In the past, services revenues were based on what BlackBerry charged for BlackBerry Enterprise Server software, which runs behind corporate firewalls and inside carrier networks to serve consumers, providing management and security capabilities to devices and end users. Going forward, BlackBerry refers to BES as BlackBerry Enterprise Services 10.
In the fourth quarter, 36% of revenues that Blackberry collected were from services. (Hardware revenues were 61%, for new Z10s and older BlackBerry devices. )
Heins said that in the current first quarter, BlackBerry expects to see a single digit decline in service fees, which would bring services to 35% of total revenues.
Egan said it isn't clear how BlackBerry is going to levy service fees, since the Z10 and Q10 can function without the need for BES 10. Also, many enterprises are moving to Exchange ActiveSync, which can be used in place of BES 10, Egan said.
Without BES 10 support from either an IT shop or a carrier, a new Z10 or Q10 won't have important new features such as BlackBerry Balance, a means of separating work and personal data on the device.
"They have been talking at BlackBerry about how they are working on changes to how service revenues are computed and how they are presented to enterprises and carriers and individuals, but that's a big uncertainty," Egan said. "Are hardware sales going to be enough to offset losses on the services side? They haven't disclosed how they will make that up."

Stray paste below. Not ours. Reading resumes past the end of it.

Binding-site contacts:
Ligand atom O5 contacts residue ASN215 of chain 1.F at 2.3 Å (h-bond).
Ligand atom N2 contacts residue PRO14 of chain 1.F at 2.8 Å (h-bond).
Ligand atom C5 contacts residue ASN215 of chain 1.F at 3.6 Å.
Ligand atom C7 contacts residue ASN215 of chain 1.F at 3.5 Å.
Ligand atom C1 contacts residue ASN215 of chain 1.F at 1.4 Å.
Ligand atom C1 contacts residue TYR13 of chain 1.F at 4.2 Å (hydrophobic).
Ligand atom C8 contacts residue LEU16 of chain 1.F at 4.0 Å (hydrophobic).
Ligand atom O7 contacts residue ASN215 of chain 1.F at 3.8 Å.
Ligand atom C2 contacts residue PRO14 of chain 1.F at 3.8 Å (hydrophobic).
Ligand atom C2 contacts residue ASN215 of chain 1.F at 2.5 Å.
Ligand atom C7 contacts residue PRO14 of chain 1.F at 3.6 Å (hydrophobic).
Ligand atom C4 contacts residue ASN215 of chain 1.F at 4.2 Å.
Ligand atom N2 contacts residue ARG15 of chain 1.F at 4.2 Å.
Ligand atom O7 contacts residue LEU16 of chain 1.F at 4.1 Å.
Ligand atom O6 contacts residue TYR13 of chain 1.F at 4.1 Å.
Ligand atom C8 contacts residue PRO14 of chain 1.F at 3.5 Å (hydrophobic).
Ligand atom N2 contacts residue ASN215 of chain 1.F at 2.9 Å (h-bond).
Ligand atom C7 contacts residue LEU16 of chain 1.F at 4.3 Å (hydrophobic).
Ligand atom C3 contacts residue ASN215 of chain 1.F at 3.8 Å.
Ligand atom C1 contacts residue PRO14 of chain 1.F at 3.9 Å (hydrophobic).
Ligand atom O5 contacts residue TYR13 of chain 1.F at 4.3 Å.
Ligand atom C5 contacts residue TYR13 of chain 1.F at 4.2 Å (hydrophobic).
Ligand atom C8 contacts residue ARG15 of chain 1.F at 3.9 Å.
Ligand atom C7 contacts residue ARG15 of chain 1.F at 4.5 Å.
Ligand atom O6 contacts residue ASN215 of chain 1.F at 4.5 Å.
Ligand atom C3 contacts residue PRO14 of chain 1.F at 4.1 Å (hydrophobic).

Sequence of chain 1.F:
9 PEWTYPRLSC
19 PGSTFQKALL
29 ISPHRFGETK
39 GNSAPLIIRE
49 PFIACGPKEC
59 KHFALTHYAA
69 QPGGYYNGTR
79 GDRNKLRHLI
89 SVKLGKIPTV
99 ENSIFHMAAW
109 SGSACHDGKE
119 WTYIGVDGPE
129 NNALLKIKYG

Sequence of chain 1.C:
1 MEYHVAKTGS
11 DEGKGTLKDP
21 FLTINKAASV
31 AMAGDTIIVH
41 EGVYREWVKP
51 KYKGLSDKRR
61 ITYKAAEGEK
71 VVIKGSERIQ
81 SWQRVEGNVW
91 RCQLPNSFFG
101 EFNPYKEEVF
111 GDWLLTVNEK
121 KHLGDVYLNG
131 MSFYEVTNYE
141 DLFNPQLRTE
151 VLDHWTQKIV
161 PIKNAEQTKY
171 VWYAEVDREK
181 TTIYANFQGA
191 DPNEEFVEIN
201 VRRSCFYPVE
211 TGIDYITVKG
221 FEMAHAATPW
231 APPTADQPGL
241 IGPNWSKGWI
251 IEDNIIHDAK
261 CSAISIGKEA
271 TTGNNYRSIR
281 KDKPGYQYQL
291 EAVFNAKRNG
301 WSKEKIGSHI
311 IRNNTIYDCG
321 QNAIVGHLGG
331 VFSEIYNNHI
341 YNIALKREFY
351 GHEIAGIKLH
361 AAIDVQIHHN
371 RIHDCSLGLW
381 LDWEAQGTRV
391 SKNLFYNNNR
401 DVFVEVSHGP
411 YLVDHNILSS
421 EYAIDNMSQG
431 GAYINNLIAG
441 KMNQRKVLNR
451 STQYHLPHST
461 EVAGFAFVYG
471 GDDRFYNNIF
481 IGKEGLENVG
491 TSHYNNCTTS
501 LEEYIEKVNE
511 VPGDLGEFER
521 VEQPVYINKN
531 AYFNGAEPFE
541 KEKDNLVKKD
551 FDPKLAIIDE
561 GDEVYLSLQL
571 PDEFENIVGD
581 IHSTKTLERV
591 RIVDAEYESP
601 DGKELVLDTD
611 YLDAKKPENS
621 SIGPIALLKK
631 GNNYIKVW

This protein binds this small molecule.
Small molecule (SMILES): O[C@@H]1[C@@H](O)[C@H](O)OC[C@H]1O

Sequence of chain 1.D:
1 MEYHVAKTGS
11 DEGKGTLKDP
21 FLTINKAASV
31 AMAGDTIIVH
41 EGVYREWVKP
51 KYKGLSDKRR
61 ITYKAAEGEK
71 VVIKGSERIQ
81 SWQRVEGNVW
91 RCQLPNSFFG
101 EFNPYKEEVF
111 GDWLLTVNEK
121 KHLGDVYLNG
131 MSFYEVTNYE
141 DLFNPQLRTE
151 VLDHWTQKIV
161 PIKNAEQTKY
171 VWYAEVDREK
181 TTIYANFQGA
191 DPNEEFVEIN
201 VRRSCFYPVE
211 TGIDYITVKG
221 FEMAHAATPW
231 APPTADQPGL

Gold tended to agree with Egan. "Service fees is an issue for BlackBerry going forward," he said. "Their percentage of income from services has been falling. This is a result of both BlackBerry devices being abandoned by users, as well as some companies removing the BES installations. The new devices don't have to use BES, but won't have all the features implemented without it. And it remains to be seen if the carriers continue to offer BES and the related services, which remains a good revenue producer for BlackBerry."
Egan said the fact that BlackBerry hasn't been transparent with how it is charging for services could be due to ongoing negotiations with various carriers.
Big quarter underway
BlackBerry's first fiscal quarter is nearly half over and might be the most critical quarter it has faced since Heins joined the company in early 2012.
"The current quarter is extremely important, absolutely critical for a number of reasons," Egan said. He explained that BlackBerry and Heins already have done "nearly everything they can do internally to shrink themselves to greatness."
Recent steps have included layoffs and renegotiations of terms to suppliers and a slowdown in bad device returns, Egan said. "Operationally, they have made themselves pretty efficient internally."